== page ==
Its Divine Author did not think it necessary to render it [Christianity] dependent on earthly governments. And experience has shown that this dependence, where it has been effected, has been an injury rather than an aid. It has introduced corruption among the teachers and professors of it wherever it has been tried for hundreds of years, and has been destructive of genuine morality, in proportion to zeal, of the powers of this world, in arming it with the sanction of legal terrors, or inviting to its profession by honors and rewards. (8)
There is nothing inherently hostile about a government that leaves religion to stand on its own, especially when this arrangement frees citizens to practice any religion, or no religion, freely. As a religious minority in a state dominated by Episcopalians, these Presbyterians understood that state support of religion in any way was the source of religious oppression.
Muñoz clearly does not share this perspective. Muñoz’s aversion to separation may have influenced his scholarship, but that does not necessarily mean that federalism is an illegitimate interpretation of the Establishment Clause. It must be judged on its merits alone, which is the aim of this series of posts. To do this I will follow the same basic chronological outline used by Muñoz, beginning with an examination of the establishments of religion in the states and ending with the deliberations of the First Federal Congress (1789). Rather than finding a serious historical enquiry, a review of Muñoz’s work revealed an “alarming misuse of history.” It turns out that Justice Brennan’s allegation was correct, originalism is “little more than arrogance cloaked as humility.”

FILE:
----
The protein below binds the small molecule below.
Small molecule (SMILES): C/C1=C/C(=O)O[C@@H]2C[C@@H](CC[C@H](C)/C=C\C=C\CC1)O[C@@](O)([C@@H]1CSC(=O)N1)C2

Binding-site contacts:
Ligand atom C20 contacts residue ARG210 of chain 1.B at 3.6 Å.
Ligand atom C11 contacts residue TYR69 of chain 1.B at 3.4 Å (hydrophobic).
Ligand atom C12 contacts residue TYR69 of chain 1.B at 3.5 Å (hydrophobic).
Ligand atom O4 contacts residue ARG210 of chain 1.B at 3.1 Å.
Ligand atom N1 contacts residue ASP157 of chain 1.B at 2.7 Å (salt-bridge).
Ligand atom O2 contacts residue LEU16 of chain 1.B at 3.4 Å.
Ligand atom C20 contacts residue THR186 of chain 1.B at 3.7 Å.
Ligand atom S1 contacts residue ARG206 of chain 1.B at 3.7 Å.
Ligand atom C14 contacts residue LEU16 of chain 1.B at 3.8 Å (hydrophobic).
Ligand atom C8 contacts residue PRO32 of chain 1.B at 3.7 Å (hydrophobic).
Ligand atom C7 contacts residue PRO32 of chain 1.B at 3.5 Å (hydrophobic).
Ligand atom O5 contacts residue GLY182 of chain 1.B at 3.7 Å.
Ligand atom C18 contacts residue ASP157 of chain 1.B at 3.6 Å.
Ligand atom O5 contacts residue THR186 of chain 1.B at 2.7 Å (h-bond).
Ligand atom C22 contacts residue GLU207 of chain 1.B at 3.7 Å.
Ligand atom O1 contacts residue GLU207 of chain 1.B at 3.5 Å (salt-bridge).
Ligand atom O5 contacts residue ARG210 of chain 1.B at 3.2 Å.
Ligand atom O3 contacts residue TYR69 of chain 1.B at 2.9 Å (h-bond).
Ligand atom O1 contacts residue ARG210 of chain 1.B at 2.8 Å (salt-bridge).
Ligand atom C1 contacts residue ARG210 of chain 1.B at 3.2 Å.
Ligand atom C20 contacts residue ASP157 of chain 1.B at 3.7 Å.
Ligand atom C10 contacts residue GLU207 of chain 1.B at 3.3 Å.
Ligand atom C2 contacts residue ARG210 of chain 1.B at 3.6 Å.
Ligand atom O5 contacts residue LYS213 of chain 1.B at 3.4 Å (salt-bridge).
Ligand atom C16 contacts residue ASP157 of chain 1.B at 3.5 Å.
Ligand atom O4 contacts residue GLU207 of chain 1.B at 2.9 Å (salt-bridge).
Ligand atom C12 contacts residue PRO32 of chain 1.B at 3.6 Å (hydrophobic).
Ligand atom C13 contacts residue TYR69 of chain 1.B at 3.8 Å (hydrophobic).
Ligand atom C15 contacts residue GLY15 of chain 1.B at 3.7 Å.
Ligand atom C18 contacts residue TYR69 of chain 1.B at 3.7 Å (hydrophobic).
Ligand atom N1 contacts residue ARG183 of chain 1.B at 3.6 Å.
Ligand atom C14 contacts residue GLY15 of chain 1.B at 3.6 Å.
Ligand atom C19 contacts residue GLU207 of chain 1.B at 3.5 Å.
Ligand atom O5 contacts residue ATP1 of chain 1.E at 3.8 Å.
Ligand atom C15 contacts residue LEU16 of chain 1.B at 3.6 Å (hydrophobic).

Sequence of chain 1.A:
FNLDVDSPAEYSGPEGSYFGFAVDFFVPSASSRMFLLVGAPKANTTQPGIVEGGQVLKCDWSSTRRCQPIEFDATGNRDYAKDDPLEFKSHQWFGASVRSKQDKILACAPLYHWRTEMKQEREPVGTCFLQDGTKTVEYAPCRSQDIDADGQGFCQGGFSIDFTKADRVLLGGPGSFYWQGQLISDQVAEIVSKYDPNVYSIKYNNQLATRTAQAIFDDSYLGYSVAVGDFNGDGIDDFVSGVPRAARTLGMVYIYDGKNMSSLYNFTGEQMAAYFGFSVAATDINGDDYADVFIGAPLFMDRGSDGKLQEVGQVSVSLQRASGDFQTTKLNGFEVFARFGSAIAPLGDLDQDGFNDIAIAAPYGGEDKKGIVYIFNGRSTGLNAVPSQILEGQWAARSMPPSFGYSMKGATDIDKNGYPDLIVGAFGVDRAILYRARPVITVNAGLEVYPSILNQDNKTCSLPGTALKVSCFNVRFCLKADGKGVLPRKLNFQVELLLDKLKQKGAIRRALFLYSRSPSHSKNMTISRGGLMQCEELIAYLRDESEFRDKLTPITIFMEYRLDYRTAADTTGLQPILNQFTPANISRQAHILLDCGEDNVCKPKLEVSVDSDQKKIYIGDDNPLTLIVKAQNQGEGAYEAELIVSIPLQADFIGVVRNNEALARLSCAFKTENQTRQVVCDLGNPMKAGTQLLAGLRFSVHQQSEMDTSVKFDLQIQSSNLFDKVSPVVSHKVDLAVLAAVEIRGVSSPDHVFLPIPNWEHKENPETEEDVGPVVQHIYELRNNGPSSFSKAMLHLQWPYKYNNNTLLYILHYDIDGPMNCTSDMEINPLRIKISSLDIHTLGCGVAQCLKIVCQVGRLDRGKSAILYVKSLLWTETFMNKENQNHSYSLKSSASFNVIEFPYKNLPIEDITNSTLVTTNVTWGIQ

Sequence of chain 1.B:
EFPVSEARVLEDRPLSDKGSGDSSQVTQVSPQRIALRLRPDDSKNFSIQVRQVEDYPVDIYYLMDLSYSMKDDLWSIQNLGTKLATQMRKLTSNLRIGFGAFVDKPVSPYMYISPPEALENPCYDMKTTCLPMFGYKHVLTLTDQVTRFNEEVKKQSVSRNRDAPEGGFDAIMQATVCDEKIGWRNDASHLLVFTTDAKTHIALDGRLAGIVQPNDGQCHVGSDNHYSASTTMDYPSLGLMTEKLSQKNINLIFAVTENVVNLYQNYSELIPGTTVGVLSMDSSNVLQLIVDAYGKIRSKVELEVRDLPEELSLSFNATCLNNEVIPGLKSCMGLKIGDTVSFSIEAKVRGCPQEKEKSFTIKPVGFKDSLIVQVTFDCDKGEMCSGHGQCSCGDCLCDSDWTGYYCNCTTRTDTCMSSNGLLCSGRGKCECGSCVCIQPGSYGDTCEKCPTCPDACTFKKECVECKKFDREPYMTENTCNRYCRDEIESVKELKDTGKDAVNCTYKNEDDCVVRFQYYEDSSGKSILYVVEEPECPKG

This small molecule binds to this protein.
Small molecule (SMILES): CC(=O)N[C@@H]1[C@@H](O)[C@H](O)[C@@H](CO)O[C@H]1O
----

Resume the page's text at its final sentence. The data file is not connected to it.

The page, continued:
Religious Establishments in the States: Virginia vs. Massachusetts